"It's like a sinking ship and you've got a cup to try and save it" : a thematic account of health professionals and parents thoughts and experiences of childhood obesity in Aotearoa/New Zealand : a thesis presented in partial fulfilment of the requirements of the degree of Master of Science in Psychology (Endorsement in Health Psychology) at Massey University, Wellington, New Zealand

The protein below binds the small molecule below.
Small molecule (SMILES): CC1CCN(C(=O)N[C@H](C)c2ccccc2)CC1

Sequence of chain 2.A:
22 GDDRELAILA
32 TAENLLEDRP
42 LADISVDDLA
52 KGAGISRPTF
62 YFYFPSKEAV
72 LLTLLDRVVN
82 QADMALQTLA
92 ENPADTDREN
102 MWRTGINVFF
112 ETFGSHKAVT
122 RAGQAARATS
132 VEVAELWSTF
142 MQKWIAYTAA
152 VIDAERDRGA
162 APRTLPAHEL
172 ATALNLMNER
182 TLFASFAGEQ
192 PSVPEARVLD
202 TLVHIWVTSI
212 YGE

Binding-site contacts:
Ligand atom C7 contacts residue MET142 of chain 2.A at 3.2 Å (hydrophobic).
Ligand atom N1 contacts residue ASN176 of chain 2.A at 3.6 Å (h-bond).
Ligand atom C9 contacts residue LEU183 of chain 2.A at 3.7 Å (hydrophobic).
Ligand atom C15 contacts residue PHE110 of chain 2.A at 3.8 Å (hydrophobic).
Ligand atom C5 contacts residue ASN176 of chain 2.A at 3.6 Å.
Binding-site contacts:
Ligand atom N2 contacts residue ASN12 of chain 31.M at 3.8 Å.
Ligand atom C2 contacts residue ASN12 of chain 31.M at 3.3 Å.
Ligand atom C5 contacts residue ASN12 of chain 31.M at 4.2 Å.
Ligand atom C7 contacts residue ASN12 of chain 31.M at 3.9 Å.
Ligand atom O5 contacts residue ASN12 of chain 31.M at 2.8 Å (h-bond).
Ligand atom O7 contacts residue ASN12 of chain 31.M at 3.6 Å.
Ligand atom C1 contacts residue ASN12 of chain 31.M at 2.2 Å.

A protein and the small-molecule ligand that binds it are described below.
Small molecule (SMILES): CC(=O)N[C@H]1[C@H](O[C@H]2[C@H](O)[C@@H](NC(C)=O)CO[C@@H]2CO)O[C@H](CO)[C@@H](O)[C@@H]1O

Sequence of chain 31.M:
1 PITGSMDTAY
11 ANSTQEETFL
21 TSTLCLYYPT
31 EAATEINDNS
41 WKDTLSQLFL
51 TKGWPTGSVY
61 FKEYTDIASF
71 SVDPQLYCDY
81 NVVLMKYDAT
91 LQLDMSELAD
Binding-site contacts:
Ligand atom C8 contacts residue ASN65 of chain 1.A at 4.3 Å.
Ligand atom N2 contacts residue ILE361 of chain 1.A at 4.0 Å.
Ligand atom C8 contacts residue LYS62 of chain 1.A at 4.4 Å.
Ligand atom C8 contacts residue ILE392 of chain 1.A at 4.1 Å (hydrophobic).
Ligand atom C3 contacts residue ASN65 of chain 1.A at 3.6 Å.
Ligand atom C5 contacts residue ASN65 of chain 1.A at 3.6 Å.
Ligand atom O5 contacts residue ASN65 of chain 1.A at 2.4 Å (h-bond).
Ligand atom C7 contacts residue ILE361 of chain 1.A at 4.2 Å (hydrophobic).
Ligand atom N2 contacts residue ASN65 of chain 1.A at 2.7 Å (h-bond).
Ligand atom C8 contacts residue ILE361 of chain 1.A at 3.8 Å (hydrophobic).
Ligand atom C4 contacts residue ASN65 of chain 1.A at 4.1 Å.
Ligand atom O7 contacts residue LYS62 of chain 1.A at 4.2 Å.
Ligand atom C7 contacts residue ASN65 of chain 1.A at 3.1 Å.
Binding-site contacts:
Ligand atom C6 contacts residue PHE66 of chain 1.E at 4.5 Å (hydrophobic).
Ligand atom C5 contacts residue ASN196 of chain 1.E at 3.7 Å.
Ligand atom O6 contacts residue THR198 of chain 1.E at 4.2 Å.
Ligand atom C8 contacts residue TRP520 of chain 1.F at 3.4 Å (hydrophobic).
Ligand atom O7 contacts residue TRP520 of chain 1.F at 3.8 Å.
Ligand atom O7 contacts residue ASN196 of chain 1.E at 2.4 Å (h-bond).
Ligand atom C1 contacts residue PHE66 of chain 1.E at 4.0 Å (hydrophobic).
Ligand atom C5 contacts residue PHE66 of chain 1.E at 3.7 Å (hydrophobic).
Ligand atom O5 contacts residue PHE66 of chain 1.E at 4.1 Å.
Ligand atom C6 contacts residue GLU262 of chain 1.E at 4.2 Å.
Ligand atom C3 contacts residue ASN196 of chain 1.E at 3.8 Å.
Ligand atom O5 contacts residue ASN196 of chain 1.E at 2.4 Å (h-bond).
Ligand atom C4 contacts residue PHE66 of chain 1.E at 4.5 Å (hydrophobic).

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The prevalence of childhood obesity is growing at a serious rate globally, and the World Health Organisation states that it is one of the most serious public health challenges of the 21st century. Childhood obesity is now a well-recognised problem in Aotearoa/New Zealand. New Zealand has the third highest rates of childhood obesity among 40 OECD countries, with 1 in 3 children in New Zealand above what is considered a healthy weight range. Consequently, New Zealand’s government have made tackling the high rates of childhood obesity a top public health priority by introducing multi-disciplinary weight management programmes across the country. However to date, little is known about how the implementation of childhood weight management programmes is going in practice. Programme evaluations are important to guide programme development and to make sure health interventions are working to their fullest potential for all New Zealanders. The current study explored key stakeholders (health professionals and parent’s) views and experiences of childhood obesity management in a New Zealand context. Health professionals’ personal experiences and perceptions were explored, around their management of childhood obesity and the perceived barriers to engaging families in intervention programmes for childhood weight management. Additionally, families’ reasons and rationales for declining a referral to a multi-disciplinary weight service were a key focus. A secondary aim of the current research was to produce pragmatic suggestions for the MidCentral District Health Board, to facilitate the implementation of childhood obesity prevention and management initiatives. A qualitative approach to inquiry was employed for an in-depth exploration of health professionals’ and parents’ thoughts and experiences. A purposive sampling method was used to recruit participants. Four focus groups were held, comprising 33 health professionals; additionally, face-to-face interviews were conducted with five mothers of pre-school aged children who had been identified as being above the healthy weight range and who declined a referral to a multi-disciplinary childhood weight management service. The interviews were focussed on mothers’ thoughts and perceptions of childhood obesity programmes. All transcripts were analysed using an explorative, inductive and data driven approach to thematic analysis. The interviews and focus groups with key stakeholders generated insights into the difficulties and challenges perceived by health professionals and parents at the individual, organisational and social level, in relation to implementing childhood obesity management. Health professional’s accounts reflected awareness of the broader contextual factors (e.g., availability and accessibility of healthy foods, family culture, and health literacy) and social and emotional factors (e.g., parental knowledge, social norms, family pressures) that could affect family adoption of healthy lifestyle behaviours. The mother’s accounts were largely focussed on the social factors affecting their ability to live a healthy lifestyle and the importance of feeling understood by health professionals. The findings from this study identify opportunities for assisting families and health professionals in the management of childhood obesity.